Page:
Peter Cappelli has been studying the workplace and the forces that shape it for decades. The Wharton management professor and director of the Center for Human Resources thinks the choices we face as we consider the future of work after the COVID-19 pandemic could alter the white-collar working world as we know it.
Cappelli explores these decisions in a new book published by Wharton School Press, The Future of the Office: Work from Home, Remote Work, and the Hard Choices We All Face. He examines the tradeoffs both employers and employees must make to get what they want while considering what’s best for their futures. Guiding readers with an evidence-based approach, Cappelli covers the history of remote work, the vastly different experiences workers had during the pandemic, and the adjustments both employees and employers have already made in preparation for the new work world. In a call to action for both groups, he urges that we make decisions soon.
Brett LoGiurato, senior editor at Wharton School Press, sat down with Cappelli to talk about The Future of the Office.
Brett LoGiurato: What do you believe is at stake for the future of the office?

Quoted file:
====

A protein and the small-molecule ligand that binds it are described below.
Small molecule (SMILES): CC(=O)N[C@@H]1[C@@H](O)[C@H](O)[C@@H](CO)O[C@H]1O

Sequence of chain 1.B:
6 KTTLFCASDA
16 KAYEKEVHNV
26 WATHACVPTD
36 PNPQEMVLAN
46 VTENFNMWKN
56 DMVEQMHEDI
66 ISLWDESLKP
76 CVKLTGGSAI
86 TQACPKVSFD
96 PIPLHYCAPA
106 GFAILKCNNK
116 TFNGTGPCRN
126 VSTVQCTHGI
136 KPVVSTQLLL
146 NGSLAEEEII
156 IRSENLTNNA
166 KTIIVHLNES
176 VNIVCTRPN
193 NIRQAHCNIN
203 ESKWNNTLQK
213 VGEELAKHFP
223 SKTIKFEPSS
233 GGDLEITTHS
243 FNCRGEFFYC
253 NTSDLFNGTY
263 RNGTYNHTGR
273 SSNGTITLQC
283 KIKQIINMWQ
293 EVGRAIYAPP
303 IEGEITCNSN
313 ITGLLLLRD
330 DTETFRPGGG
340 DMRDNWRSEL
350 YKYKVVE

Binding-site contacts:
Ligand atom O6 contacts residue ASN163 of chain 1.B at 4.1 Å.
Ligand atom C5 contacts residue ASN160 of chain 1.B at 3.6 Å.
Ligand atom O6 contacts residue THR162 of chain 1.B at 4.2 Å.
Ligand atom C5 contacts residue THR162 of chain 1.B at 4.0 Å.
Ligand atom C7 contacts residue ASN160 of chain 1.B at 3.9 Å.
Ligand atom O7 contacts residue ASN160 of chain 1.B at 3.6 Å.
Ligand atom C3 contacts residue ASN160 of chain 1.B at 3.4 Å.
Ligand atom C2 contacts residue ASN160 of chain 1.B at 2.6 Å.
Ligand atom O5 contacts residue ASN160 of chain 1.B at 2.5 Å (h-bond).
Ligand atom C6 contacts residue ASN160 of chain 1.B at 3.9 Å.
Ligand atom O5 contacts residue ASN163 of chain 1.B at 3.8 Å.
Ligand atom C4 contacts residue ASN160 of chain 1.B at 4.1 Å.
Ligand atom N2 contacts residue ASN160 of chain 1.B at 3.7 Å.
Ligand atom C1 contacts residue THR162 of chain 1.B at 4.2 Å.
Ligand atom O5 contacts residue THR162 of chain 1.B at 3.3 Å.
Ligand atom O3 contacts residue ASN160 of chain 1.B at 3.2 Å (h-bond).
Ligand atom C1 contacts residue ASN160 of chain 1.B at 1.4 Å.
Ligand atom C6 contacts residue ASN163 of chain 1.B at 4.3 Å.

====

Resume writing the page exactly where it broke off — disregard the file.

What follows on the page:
Peter Cappelli: I don’t think it’s going to surprise many people to get the sense of how big an issue this is. If you think about the value of commercial real estate, what happens if we don’t need offices and all the little businesses and restaurants that support offices and commuting? All those things matter. And in addition to whether remote work might be better for employees, one of the things we know is that not everybody wants to work from home.
Part of the message of the book is that we don’t know how well things worked during the pandemic’s work-from-home phase. A lot of organizations said that things were fine. A lot of employees said they got their own work done, but closer examination is suggesting that maybe it wasn’t quite so great, and things didn’t work quite as well, and there were a lot of things that were unique about the period of the pandemic that aren’t going to carry over afterwards.